Last week, Steve Foglesong, former president of National Cattlemen's Beef Association, appeared before the House Committee on Agriculture to explain how the proposed Waters of the United States rule, will impact famers and ranchers.
"I am extremely concerned about the devastating impact this proposed rule could have on me and other ranchers and farmers," Foglesong said. "As a livestock producer, I can tell you that after reading the proposed rule it has the potential to impact every aspect of my operation and others like it by regulating potentially every tributary, stream, pond, and dry streambed on my land."
According the Environmental Protection agency, the proposed rule is designed to explain and clarify the Clean Water Act. The EPA, along with the Army Corps Of Engineers began researching, brainstorming and drafting new rule in 2010. Both agencies had hoped the new rules would make reinforcing the Clean Water Act possible. Ranchers and farmers however, don't believe the rule is an improvement.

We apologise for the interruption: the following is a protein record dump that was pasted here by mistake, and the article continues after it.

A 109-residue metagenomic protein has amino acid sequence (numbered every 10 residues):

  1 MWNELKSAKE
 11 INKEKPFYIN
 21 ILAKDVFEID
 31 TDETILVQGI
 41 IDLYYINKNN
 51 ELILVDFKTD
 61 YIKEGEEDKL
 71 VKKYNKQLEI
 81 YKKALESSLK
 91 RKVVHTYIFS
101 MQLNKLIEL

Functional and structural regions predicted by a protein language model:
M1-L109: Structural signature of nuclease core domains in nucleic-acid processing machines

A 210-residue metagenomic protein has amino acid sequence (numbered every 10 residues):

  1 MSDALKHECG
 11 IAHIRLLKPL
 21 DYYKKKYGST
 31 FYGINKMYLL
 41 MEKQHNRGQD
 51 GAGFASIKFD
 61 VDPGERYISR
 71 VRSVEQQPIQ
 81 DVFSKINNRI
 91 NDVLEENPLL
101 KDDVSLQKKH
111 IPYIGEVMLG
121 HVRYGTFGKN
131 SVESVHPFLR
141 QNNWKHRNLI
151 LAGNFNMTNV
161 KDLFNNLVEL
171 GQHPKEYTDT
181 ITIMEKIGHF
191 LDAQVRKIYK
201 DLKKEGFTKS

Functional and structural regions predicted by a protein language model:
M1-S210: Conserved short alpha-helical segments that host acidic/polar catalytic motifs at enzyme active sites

"This rule doesn't provide clarity, it just adds to the confusion," he said. "This ambiguity over key definitions will result in massive interpretation by bureaucrats across the country and it'll place all landowners in a position of uncertainty and inequity."
Although the EPA and the Army Corps said they consulted farmers, ranchers and small business owners when drafting the rule, most disagree.
"There was zero outreach to us in the agriculture community before the rule was proposed," said Foglesong. "And despite what the EPA and Army Corps are saying, they did not have a meaningful dialogue with the small business community as a whole."
While animal agriculture and property owners nationwide do not support the proposed rule, they are not opposed to clarifying the Clean Water Act.
"There's no argument, clean water must be protected but this rule will only provide chaos," he said. "Farmers, ranchers, small business owners, we're all ready for a chat, but you really need to listen to what we have to say."